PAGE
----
Remarks on counterpossibles

Berit Brogaard, Joe Salerno

Research output: Contribution to journalArticlepeer-review

69 Scopus citations


Since the publication of David Lewis' Counterfactuals, the standard line on subjunctive conditionals with impossible antecedents (or counterpossibles) has been that they are vacuously true. That is, a conditional of the form 'If p were the case, q would be the case' is trivially true whenever the antecedent, p, is impossible. The primary justification is that Lewis' semantics best approximates the English subjunctive conditional, and that a vacuous treatment of counterpossibles is a consequence of that very elegant theory. Another justification derives from the classical lore than if an impossibility were true, then anything goes. In this paper we defend non-vacuism, the view that counterpossibles are sometimes non-vacuously true and sometimes non-vacuously false. We do so while retaining a Lewisian semantics, which is to say, the approach we favor does not require us to abandon classical logic or a similarity semantics. It does however require us to countenance impossible worlds. An impossible worlds treatment of counterpossibles is suggested (but not defended) by Lewis (Counterfactuals. Blackwell, Oxford, 1973), and developed by Nolan (Notre Dame J Formal Logic 38:325-527, 1997), Kment (Mind 115:261-310, 2006a: Philos Perspect 20:237-302, 2006b), and Vander Laan (In: Jackson F, Priest G (eds) Lewisian themes. Oxford University Press, Oxford, 2004). We follow this tradition, and develop an account of comparative similarity for impossible worlds.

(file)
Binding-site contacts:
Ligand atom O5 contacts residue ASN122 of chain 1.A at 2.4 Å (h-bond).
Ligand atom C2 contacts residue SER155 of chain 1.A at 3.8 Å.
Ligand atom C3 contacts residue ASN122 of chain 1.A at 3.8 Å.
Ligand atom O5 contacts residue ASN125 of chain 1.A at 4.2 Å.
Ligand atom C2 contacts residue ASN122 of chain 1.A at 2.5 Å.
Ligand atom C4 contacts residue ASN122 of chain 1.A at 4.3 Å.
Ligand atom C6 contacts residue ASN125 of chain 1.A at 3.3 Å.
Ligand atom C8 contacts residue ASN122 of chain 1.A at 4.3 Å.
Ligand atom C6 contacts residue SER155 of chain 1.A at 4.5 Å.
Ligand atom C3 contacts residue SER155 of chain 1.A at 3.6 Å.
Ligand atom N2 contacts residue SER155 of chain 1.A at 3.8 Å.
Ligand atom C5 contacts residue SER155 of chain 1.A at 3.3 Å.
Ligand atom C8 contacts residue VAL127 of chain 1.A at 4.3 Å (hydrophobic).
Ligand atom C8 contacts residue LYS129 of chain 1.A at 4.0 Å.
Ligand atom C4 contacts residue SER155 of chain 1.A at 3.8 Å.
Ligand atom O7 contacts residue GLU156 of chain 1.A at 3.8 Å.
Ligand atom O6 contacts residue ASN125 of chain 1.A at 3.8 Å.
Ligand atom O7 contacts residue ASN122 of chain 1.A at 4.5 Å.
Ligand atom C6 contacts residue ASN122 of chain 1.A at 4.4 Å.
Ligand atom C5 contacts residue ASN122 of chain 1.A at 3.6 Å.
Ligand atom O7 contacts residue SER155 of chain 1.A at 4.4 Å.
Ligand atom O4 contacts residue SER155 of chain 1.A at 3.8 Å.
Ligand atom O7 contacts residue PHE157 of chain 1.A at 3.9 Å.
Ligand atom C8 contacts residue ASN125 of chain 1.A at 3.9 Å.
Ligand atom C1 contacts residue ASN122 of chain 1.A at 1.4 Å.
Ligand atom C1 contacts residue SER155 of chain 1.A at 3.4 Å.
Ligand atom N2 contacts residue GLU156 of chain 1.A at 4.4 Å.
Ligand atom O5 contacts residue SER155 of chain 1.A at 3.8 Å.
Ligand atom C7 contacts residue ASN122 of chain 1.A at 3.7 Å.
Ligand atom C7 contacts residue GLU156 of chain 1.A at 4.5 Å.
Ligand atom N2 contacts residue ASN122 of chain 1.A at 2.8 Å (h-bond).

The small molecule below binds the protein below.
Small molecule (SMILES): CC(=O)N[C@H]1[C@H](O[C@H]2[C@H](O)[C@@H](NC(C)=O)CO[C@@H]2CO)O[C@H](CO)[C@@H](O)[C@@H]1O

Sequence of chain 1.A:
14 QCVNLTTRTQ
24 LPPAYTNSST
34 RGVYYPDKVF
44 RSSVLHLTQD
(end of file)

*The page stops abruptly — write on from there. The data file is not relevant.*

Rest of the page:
Original languageEnglish (US)
Pages (from-to)639-660
Number of pages22
Issue number4
StatePublished - Mar 2013
Externally publishedYes


  • Accessibility relation
  • Contingent counterpossibles
  • Counterfactuals
  • Essential properties
  • Impossible worlds
  • Indicative conditionals
  • Lewis semantics
  • Limit assumption
  • Non-trivial counterpossibles
  • Subjunctive conditionals

ASJC Scopus subject areas

  • Philosophy
  • Social Sciences(all)


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